– Jens
    Commented Dec 9, 2015 at 21:15
  • 1
    that works for me, with python3.12 out of the box: pip3 list -o | cut -f1 -d' ' | tr " " "\n" | awk '{if(NR>=3)print}' | cut -d' ' -f1 | xargs -n1 pip3 install -U
    – SmileMZ
    Commented Mar 28 at 21:18

You can just print the packages that are outdated:

pip freeze | cut -d = -f 1 | xargs -n 1 pip search | grep -B2 'LATEST:'
  • 14
    Inside a virtualenv, I do it like this: pip freeze --local | cut -d = -f 1 | xargs -n 1 pip search | grep -B2 'LATEST:' Commented Mar 28, 2012 at 19:46
  • Nowadays you can also do that with python -m pip list outdated (though it's not in requirements format).
    – Jacktose
    Commented Oct 28, 2016 at 18:22
  • 4
    @Jacktose I think you meant python -m pip list --outdated.
    – Hugues
    Commented Mar 12, 2021 at 15:55

More Robust Solution

For pip3, use this:

pip3 freeze --local |sed -rn 's/^([^=# \t\\][^ \t=]*)=.*/echo; echo Processing \1 ...; pip3 install -U \1/p' |sh

For pip, just remove the 3s as such:

pip freeze --local |sed -rn 's/^([^=# \t\\][^ \t=]*)=.*/echo; echo Processing \1 ...; pip install -U \1/p' |sh

OS X Oddity

OS X, as of July 2017, ships with a very old version of sed (a dozen years old). To get extended regular expressions, use -E instead of -r in the solution above.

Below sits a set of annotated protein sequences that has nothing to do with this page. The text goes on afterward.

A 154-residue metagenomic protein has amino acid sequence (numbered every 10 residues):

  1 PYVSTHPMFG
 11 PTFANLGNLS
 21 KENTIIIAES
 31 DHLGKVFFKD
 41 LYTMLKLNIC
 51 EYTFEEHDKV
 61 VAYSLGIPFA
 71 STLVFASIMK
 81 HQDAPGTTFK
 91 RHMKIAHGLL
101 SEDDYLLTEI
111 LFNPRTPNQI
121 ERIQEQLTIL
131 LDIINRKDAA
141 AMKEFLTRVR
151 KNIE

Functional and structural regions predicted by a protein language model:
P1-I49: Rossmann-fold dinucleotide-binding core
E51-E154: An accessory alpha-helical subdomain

Solving Issues with Popular Solutions

This solution is well designed and tested1, whereas there are problems with even the most popular solutions.

  • Portability issues due to changing pip command line features
  • Crashing of xargs because of common pip or pip3 child process failures
  • Crowded logging from the raw xargs output
  • Relying on a Python-to-OS bridge while potentially upgrading it3

The above command uses the simplest and most portable pip syntax in combination with sed and sh to overcome these issues completely. Details of the sed operation can be scrutinized with the commented version2.


[1] Tested and regularly used in a Linux 4.8.16-200.fc24.x86_64 cluster and tested on five other Linux/Unix flavors. It also runs on Cygwin64 installed on Windows 10. Testing on iOS is needed.

[2] To see the anatomy of the command more clearly, this is the exact equivalent of the above pip3 command with comments:

# Match lines from pip's local package list output
# that meet the following three criteria and pass the
# package name to the replacement string in group 1.
# (a) Do not start with invalid characters
# (b) Follow the rule of no white space in the package names
# (c) Immediately follow the package name with an equal sign
sed="s/^([^=# \t\\][^ \t=]*)=.*"

# Separate the output of package upgrades with a blank line

# Indicate what package is being processed